Australia demands Apple report on measures to tackle child sexual exploitation material

Apple CSAM
(Image credit: Apple)

Australia's eSafety Commissioner has issued legal notices to Apple, Meta, Microsoft, and more demanding the companies report on the measures they are taking "to tackle the proliferation of child sexual exploitation material on their platforms and services." 

In a press release Tuesday the body stated that it had sent the notices "to some of the biggest tech companies in the world" requiring that they report on steps taken to stop online child sexual exploitation. 

The expectations reportedly set out "the minimum safety requirements expected of tech companies who wish to operate in Australia and the steps they should take to protect Australian users from harm." 

Child protection

In a statement, Australia's eSafety Commissioner Julie Inman Grant said "the Basic Online Safety Expectations are a world-leading tool designed to encourage fundamental online safety practices and drive transparency and accountability from tech companies. They will help us ‘lift the hood’ on what companies are doing - and are not doing - to protect their users from harm."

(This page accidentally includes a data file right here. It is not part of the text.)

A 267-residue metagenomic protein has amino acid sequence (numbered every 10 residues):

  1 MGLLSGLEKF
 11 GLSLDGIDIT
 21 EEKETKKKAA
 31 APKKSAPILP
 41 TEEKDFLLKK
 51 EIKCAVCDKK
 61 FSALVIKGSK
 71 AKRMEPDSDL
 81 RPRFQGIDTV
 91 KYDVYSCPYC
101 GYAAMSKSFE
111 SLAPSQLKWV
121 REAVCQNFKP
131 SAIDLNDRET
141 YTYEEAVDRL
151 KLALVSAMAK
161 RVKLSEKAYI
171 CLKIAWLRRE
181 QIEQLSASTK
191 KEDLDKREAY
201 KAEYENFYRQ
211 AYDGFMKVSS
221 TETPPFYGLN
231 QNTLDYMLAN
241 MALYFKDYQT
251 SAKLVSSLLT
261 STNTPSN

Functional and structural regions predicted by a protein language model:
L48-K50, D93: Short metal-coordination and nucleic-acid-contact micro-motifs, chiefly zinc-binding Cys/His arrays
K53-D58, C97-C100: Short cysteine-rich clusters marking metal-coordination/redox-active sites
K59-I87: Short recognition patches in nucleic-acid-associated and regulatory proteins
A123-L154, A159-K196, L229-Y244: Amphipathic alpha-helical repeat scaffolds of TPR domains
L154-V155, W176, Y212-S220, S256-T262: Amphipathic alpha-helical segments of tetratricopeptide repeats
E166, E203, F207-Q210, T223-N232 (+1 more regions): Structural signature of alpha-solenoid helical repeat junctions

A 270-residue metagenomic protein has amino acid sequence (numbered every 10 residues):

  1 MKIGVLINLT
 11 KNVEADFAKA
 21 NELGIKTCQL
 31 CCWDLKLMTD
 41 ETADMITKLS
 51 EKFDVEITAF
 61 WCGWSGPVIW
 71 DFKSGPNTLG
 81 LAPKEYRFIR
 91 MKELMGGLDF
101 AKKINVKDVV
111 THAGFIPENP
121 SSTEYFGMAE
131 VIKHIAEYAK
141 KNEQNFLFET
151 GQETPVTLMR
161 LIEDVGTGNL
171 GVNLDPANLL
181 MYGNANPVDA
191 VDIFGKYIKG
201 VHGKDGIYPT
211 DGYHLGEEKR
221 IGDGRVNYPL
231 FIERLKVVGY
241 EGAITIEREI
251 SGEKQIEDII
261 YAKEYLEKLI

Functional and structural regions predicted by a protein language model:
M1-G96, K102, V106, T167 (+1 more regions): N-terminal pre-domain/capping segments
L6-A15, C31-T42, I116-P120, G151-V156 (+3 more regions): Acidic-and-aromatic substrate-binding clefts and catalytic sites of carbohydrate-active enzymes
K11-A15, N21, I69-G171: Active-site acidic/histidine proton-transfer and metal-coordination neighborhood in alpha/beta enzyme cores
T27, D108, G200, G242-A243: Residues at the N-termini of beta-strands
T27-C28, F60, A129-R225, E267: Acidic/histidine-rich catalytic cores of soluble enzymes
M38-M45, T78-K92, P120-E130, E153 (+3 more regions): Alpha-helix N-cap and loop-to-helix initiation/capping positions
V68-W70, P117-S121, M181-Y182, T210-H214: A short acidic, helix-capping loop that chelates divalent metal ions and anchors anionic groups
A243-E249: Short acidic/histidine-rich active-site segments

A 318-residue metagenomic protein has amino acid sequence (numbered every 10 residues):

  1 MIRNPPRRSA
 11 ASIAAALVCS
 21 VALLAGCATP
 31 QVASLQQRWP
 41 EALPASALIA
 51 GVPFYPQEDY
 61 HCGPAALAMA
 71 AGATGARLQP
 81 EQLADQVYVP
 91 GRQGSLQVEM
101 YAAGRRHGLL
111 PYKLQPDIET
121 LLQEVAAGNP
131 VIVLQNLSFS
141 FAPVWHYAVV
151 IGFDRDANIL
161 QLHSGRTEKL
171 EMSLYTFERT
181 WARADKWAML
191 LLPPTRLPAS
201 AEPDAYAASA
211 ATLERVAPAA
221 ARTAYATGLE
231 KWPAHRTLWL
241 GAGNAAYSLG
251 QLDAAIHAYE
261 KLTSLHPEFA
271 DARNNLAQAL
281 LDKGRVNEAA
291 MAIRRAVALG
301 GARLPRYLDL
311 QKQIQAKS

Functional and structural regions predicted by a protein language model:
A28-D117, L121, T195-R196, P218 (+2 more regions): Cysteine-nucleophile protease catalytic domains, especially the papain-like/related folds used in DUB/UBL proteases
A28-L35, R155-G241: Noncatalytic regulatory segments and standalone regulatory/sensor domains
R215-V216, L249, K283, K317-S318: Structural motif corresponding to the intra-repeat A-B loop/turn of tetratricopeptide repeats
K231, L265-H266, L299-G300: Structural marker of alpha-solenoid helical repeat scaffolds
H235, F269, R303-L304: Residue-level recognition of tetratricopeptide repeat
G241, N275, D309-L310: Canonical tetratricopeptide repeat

She warned against the unchecked spread of "this horrific material" as companies moved towards encrypted messaging and deploying live streaming. 

Companies like Apple will be required to respond within 28 days or could find themselves facing fines of up to $555,000 a day. 

Apple has already tried to roll out some child protection measures on its platforms to varying success. 

Child protection measures announced last year caused controversy because of Apple's plans to scan iCloud Photos for the hashes of known child sexual abuse material. Apple also introduced a much less intrusive communication safety feature in Messages that can detect when children may have sent or received sexually explicit images, blurring the photo and warning the child about its possible content.

Apple delayed the rollout of CSAM after backlash later last year and has since remained silent on the issue, even removing mentions of the plan from its website

Stephen Warwick
News Editor

Stephen Warwick has written about Apple for five years at iMore and previously elsewhere. He covers all of iMore's latest breaking news regarding all of Apple's products and services, both hardware and software. Stephen has interviewed industry experts in a range of fields including finance, litigation, security, and more. He also specializes in curating and reviewing audio hardware and has experience beyond journalism in sound engineering, production, and design. Before becoming a writer Stephen studied Ancient History at University and also worked at Apple for more than two years. Stephen is also a host on the iMore show, a weekly podcast recorded live that discusses the latest in breaking Apple news, as well as featuring fun trivia about all things Apple. Follow him on Twitter @stephenwarwick9